Around 3.3 million young people will have their first chance to vote at the general election in May and yet a recent report by British Future, an independent non-partisan think-tank, has discovered that over 2 million young people will not vote.
This is not a new phenomenon however; according to The British Election Study, the percentage of 18 to 24-year-olds who have actually exercised their right to vote has been consistently lower than every single other age group since the 1970’s.
To be fair, this percentage did reportedly increase at the last general election, however this still only equated to 44% of us, in comparison to the 76% of over-65’s who turned out and the 66% national turnout. Moreover, considering the fact that this increase was largely due to the Lib-Dem’s now unfortunately broken promise with regards to tuition fees, this figure is likely to fall again in May 2015.
This is not helped by figures like Russell Brand who further discourage under-25’s from voting through the use of pretentiously long words and idealistic notions of a state-free society. The thing is, it just does not make any logical sense to not vote. Activism and protesting is great and pretty much indispensable to a properly functioning democracy but realistically, so is casting your vote.
Simply not voting is not the answer to our dissatisfaction and it will get us nowhere. A political party’s most fundamental function is to achieve control of government in order to put into practice the policies which favour the individuals and groups who support them. They will only seek to gain the support of those individuals who are voting, because if they are not voting at all then they obviously won’t be voting for them, so what would be the point? If we stop voting, then they will stop chasing after our votes – they will stop listening to what we want because what we want is not what is going to get them into office.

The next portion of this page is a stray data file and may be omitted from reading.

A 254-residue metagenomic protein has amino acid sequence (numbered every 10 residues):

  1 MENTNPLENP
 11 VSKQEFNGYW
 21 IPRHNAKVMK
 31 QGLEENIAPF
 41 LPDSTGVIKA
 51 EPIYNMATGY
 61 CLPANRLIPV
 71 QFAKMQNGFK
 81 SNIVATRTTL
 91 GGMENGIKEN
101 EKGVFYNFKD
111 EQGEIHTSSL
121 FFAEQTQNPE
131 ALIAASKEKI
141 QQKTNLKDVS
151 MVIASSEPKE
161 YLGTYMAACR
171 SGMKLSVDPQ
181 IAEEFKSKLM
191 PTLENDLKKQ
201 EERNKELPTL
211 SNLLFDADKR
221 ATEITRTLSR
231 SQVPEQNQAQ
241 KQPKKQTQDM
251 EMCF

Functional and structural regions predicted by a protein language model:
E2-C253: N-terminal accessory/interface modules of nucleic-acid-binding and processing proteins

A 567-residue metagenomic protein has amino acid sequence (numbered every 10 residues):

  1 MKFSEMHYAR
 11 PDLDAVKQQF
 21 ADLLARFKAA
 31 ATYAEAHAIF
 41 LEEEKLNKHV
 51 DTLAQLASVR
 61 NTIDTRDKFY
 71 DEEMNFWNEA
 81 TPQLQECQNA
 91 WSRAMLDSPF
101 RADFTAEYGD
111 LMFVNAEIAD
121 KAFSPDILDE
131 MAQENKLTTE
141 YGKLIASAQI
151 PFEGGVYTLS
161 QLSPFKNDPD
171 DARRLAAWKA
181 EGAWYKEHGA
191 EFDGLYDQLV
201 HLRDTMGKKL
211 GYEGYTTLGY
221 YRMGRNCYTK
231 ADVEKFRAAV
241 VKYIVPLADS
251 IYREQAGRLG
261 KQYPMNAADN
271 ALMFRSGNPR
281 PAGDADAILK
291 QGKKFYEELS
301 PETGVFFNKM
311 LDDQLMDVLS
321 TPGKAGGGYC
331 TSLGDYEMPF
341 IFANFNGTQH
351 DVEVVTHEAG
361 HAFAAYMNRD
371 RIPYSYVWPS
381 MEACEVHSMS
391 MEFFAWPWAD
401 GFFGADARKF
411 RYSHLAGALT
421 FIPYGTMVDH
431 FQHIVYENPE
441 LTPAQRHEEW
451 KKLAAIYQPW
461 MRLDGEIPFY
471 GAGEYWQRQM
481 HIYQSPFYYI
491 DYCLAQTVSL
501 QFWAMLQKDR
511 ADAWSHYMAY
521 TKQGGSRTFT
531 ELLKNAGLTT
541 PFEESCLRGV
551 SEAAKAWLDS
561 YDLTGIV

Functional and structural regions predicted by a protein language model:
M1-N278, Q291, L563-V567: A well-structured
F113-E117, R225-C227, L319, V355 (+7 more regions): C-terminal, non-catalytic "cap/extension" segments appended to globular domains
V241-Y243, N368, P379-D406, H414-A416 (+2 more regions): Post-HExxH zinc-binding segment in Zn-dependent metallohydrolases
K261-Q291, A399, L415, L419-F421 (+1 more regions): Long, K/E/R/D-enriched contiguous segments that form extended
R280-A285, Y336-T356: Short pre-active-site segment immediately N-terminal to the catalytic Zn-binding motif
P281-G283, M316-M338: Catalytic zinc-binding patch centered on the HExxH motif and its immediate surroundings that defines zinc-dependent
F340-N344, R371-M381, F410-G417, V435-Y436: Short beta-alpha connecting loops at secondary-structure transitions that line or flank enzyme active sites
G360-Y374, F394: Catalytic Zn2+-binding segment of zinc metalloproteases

On top of this, given how vastly unpopular the main political parties are with young voters, it is actually in their interest to not have us turn out in May. When you consider the fact that 75% of over-65’s say they will definitely vote, the vast majority of whom will vote either Labour or Conservative, what incentive do either of these parties have to listen to us? If we do not vote, the government will continue to get away with making policy decisions that do not benefit us.
Much of this disillusionment and political apathy is due to the widespread feeling that mainstream politicians do not understand the issues that are of the greatest importance to young people. If we increase the percentage of young people who vote in May to meet the 60% national average, these additional 650,000 votes could have an incredibly huge impact on the outcome of what is forecast to be an extremely close election. If we increase the percentage of young people who vote in May, then politicians will be forced to start understanding and responding to the issues that young people care about.
The question now is, who to vote for? One thing’s for sure though, Russell’s own personal brand of pseudo-revolutionary rubbish is definitely not the answer.
To be honest, with faith in political parties failing, at this point I don’t even know exactly who I am going to vote for, but the most detrimental thing our generation could do is to follow in Russell Brand’s wilfully controversial shoes.
Registering to vote is quick and easy online: https://www.gov.uk/register-to-vote
Image courtesy of D B Young via Flickr